Divorce following the September 11 terrorist attacks

Catherine L. Cohan, Steve W. Cole, Robert Schoen

Research output: Contribution to journalArticlepeer-review

12 Scopus citations

Abstract

We investigated the effect of the September 11, 2001 terrorist attack on marital stability. Previous research showed rates of divorce changed in opposite directions following natural disaster versus terrorist disaster. Using a prospective, longitudinal design and time series analysis, we examined rates of divorces filed by month, with respect to the World Trade Center attack in New York City (NYC). To examine whether effects radiated beyond NYC according to geographic proximity or psychological proximity, we examined four other counties of varying distance from NYC. Results showed geographic and psychological proximity effects. Following a major manmade disaster characterized by death, divorce rates decreased in NYC and Bergen County, NJ, geographically proximal locales, and in Los Angeles and Philadelphia, psychologically proximal locales.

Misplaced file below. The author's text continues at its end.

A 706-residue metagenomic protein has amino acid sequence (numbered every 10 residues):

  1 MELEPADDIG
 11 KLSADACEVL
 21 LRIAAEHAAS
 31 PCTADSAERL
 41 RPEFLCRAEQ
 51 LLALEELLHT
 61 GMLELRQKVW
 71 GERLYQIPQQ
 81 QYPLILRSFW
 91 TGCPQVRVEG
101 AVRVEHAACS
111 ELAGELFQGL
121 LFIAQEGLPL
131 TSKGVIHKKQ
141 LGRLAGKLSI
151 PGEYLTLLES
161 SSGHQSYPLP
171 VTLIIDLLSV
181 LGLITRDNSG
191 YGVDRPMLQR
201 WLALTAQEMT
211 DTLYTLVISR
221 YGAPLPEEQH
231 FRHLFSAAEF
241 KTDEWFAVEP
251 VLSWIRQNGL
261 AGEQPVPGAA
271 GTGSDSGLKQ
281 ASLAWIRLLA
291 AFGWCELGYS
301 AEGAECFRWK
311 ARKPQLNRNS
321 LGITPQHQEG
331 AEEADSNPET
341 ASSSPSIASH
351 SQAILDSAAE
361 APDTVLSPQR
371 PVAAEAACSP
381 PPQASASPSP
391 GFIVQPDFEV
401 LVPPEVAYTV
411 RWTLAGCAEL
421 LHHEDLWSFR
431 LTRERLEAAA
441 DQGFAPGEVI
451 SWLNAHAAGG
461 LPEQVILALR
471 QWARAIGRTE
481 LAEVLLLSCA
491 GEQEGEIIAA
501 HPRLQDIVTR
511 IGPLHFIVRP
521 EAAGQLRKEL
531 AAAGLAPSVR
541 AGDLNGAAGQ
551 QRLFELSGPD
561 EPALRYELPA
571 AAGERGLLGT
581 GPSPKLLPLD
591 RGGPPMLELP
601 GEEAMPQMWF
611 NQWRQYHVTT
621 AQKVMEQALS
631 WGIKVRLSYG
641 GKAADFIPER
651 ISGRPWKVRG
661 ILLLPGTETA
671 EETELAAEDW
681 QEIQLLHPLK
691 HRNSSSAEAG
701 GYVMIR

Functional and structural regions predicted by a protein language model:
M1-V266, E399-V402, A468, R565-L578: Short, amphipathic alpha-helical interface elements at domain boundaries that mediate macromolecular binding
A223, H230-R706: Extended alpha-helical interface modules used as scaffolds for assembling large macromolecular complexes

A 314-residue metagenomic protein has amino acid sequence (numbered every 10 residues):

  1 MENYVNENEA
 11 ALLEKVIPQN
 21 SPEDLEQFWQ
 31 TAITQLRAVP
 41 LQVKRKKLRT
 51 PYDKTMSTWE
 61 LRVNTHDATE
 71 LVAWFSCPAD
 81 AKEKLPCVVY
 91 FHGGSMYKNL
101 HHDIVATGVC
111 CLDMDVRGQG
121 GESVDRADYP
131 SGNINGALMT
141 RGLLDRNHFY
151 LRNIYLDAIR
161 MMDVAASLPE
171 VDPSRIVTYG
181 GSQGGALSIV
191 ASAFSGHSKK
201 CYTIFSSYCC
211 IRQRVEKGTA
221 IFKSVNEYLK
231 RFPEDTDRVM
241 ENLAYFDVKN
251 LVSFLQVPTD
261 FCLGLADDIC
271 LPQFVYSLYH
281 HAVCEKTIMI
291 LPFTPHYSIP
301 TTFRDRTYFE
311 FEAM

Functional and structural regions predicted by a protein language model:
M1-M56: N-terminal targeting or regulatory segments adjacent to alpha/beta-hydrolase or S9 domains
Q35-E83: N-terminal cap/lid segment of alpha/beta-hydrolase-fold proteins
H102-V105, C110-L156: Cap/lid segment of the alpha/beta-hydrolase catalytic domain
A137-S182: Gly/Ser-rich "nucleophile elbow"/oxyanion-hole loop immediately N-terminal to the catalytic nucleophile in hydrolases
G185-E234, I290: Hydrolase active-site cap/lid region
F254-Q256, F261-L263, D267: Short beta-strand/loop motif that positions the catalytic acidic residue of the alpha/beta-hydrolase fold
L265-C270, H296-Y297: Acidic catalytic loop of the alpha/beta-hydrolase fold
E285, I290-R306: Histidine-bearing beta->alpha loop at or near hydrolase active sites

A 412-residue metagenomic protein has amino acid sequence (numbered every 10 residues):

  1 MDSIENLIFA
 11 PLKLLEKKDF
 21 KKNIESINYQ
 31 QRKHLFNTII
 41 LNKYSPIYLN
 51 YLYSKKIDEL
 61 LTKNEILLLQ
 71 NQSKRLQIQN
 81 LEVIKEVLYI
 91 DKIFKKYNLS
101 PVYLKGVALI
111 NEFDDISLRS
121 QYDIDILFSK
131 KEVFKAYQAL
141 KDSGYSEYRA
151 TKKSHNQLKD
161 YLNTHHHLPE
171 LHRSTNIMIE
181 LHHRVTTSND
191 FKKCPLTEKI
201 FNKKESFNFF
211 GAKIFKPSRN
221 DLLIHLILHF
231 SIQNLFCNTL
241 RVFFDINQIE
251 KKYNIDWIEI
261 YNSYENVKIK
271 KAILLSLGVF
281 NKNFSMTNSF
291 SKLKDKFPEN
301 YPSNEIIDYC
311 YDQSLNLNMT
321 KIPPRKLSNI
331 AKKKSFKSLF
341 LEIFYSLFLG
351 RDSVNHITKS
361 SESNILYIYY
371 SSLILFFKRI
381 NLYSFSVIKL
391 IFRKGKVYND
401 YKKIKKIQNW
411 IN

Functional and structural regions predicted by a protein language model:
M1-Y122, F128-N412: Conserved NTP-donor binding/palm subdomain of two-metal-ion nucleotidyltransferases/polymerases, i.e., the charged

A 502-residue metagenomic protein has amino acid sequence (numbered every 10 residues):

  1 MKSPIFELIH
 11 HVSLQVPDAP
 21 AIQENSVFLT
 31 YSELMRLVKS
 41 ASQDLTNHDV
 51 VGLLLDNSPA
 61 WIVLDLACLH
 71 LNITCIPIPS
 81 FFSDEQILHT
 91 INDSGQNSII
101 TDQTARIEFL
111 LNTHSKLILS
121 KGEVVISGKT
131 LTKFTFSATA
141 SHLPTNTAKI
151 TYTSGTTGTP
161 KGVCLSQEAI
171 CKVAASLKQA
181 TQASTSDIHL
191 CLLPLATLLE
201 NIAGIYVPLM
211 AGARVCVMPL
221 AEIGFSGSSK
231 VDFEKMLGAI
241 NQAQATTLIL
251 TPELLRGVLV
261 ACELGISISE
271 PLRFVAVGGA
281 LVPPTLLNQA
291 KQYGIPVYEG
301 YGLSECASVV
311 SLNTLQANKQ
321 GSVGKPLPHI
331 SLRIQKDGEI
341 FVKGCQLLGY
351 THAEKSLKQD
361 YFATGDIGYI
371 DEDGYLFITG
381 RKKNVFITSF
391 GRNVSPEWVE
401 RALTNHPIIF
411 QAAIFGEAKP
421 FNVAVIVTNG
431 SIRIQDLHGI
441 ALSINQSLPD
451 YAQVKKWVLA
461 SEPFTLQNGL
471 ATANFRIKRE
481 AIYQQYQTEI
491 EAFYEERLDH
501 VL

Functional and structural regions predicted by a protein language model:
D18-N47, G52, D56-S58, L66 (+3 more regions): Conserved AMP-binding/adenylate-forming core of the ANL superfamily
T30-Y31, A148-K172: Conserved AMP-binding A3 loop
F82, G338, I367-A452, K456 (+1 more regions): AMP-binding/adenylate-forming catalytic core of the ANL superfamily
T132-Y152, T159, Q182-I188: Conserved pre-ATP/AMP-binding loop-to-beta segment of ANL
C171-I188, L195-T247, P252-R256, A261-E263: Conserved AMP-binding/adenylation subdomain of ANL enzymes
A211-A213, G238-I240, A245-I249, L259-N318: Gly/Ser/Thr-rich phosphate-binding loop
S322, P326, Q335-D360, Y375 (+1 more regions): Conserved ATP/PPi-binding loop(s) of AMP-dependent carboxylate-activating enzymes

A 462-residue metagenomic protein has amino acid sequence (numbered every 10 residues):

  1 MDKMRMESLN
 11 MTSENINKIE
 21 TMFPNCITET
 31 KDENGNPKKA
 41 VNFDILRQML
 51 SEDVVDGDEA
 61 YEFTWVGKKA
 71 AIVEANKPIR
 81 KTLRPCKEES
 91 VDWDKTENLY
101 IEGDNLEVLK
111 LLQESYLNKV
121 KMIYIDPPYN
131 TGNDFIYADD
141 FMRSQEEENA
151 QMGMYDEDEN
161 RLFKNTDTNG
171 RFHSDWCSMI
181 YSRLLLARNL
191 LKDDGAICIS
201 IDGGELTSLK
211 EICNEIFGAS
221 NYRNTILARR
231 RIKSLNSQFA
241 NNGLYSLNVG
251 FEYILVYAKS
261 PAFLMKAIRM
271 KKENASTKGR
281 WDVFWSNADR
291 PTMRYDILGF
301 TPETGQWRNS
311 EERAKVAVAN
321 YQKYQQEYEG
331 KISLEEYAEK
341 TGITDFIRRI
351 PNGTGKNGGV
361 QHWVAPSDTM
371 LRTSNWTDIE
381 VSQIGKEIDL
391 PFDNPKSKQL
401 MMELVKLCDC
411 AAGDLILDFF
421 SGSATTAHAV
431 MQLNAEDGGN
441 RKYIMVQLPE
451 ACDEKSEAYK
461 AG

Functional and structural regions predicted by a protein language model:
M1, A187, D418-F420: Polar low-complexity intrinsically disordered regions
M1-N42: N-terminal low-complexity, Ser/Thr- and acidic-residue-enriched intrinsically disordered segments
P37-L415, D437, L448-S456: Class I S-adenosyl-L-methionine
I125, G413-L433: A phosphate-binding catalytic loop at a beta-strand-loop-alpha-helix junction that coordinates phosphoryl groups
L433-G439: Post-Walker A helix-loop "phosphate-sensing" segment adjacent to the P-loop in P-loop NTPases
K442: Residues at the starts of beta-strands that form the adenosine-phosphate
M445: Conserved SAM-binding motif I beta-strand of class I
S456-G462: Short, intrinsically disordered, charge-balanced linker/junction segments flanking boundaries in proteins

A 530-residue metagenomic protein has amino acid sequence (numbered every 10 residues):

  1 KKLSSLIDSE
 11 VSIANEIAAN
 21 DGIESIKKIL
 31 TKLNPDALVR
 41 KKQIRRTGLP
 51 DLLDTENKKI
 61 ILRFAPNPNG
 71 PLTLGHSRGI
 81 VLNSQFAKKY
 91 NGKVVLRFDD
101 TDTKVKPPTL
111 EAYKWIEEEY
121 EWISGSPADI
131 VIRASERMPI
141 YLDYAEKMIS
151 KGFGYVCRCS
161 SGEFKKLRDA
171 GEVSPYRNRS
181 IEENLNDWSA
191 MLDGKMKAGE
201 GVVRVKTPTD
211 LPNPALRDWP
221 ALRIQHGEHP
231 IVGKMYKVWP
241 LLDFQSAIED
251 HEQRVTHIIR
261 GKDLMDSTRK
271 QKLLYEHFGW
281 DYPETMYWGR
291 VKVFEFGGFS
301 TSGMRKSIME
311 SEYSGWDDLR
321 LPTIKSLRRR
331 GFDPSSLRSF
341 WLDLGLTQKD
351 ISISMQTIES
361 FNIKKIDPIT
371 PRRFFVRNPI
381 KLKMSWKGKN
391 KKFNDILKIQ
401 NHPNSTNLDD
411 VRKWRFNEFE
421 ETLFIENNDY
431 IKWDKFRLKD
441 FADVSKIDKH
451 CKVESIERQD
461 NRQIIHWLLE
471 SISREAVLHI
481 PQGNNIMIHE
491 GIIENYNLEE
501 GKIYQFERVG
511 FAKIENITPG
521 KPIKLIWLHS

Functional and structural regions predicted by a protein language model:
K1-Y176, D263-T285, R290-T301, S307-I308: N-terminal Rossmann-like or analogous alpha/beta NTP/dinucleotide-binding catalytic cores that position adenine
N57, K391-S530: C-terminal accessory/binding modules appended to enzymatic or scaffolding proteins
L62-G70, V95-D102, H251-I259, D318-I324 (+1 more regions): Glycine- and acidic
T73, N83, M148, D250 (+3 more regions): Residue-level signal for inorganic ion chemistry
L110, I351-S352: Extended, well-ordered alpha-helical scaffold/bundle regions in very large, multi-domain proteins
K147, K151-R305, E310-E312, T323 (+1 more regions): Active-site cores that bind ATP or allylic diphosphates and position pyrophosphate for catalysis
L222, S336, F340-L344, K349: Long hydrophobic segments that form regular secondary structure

Original languageEnglish (US)
Pages (from-to)512-530
Number of pages19
JournalJournal of Social and Personal Relationships
Volume26
Issue number4
DOIs
StatePublished - Jun 1 2009

All Science Journal Classification (ASJC) codes

  • Social Psychology
  • Communication
  • Developmental and Educational Psychology
  • Sociology and Political Science

Fingerprint Dive into the research topics of 'Divorce following the September 11 terrorist attacks'. Together they form a unique fingerprint.

Cite this